• (b) A declaration that the marriage subsisted on the date specified in the application,

    • (c) A declaration that the marriage did not subsist on the date so specified, not being the date of the inception of the marriage,

    • (d) A declaration that the validity of a divorce, annulment or legal separation obtained under the civil law of any other country or jurisdiction in respect of the marriage is entitled to recognition in this State,

    • (e) A declaration that the validity of a divorce, annulment or legal separation so obtained in respect of the marriage is not entitled to recognition in this State.

  • (2) The Court may grant an Order under subsection (1) if but only if either of the spouses concerned

    • (a) is domiciled in the State on the date of the application

    • (b) has been ordinarily resident in the State throughout the period of one year ending on that date, or

    • (c) died before that date and either -

      • (i) was at the time of death domiciled in the State or

      • (ii) had been ordinarily resident in the State throughout the period of one year ending on that date

  • (3) The other spouse or the spouse concerned or the personal representative of the spouse or each spouse, within the meaning of the Act of 1965, shall be joined in proceedings under this Section.

  • (4) The Court may, at any stage of proceedings under this Section of its own Motion or on application to it in that .be half by a party thereto, order that Notice of the proceedings be given to the Attorney General or any other person and that such documents relating to the proceedings as may be necessary for the purposes of his or her functions shall be given to the Attorney General.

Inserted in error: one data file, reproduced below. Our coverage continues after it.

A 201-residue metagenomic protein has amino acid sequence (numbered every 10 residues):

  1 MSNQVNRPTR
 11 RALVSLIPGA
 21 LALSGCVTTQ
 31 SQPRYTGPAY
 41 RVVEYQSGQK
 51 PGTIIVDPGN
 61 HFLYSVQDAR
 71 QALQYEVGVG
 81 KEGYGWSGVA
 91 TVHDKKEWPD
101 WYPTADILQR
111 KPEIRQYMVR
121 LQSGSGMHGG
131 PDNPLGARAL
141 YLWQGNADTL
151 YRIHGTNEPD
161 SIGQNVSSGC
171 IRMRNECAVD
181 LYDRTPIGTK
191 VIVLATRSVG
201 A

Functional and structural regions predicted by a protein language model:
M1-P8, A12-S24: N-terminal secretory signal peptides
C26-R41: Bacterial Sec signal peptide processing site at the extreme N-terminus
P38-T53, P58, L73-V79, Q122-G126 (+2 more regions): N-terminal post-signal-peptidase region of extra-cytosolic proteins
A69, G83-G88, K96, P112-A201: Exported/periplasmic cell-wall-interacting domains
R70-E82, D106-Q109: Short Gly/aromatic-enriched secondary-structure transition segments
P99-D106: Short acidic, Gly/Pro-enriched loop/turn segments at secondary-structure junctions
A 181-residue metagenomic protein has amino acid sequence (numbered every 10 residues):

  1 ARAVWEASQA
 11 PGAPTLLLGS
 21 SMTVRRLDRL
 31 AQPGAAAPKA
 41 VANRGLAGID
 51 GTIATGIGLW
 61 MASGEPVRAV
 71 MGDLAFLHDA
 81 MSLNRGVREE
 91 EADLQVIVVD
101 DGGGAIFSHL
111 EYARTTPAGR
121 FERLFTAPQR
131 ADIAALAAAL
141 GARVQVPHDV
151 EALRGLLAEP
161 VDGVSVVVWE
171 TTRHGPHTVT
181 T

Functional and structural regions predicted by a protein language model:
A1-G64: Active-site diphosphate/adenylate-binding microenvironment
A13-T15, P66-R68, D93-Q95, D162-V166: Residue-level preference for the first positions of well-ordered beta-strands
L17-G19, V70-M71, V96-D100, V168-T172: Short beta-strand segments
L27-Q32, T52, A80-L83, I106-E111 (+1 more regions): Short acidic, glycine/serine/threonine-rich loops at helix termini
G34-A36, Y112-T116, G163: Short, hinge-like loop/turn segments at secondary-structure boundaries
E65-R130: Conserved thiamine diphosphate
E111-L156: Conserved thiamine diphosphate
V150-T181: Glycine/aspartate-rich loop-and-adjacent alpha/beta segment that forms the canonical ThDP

• (5) The Court shall, on application to it on that behalf by the Attorney General, order that he or she be added as a party to any proceedings under this section and, in any such proceedings, he or she shall, ~f so requested by the Court, whether or not he or she is so added to the proceedings, argue any questions arising in the proceedings specified by the Court.

  • (6) Where notice of proceedings under this Section is given to a person (other than the Attorney General), the Court may, of its own motion or on application to it in that behalf by the person or a party to the proceedings, order that the person be added as a party to the proceedings.

  • (7) Where a party to proceedings under this Section alleges that the marriage concerned is or was void, or that it is voidable, and should

    be annulled, the Court may treat the application under subsection (1) as an application for a Decree of Nullity of Marriage and may forthwith proceed to determine the matter accordingly and may postpone the determination of the application under subsection (1).

  • (8) A declaration under this Section shall be binding on the parties to the proceedings concerned and on any person claiming through such party and, the Attorney General is a party to the proceedings, the declaration shall also be binding on the State.”

    The remainder of the section is irrelevant. Order 15 Rule 13 of the Rules of the Superior Courts on which the Attorney General relies in his Motion deals with...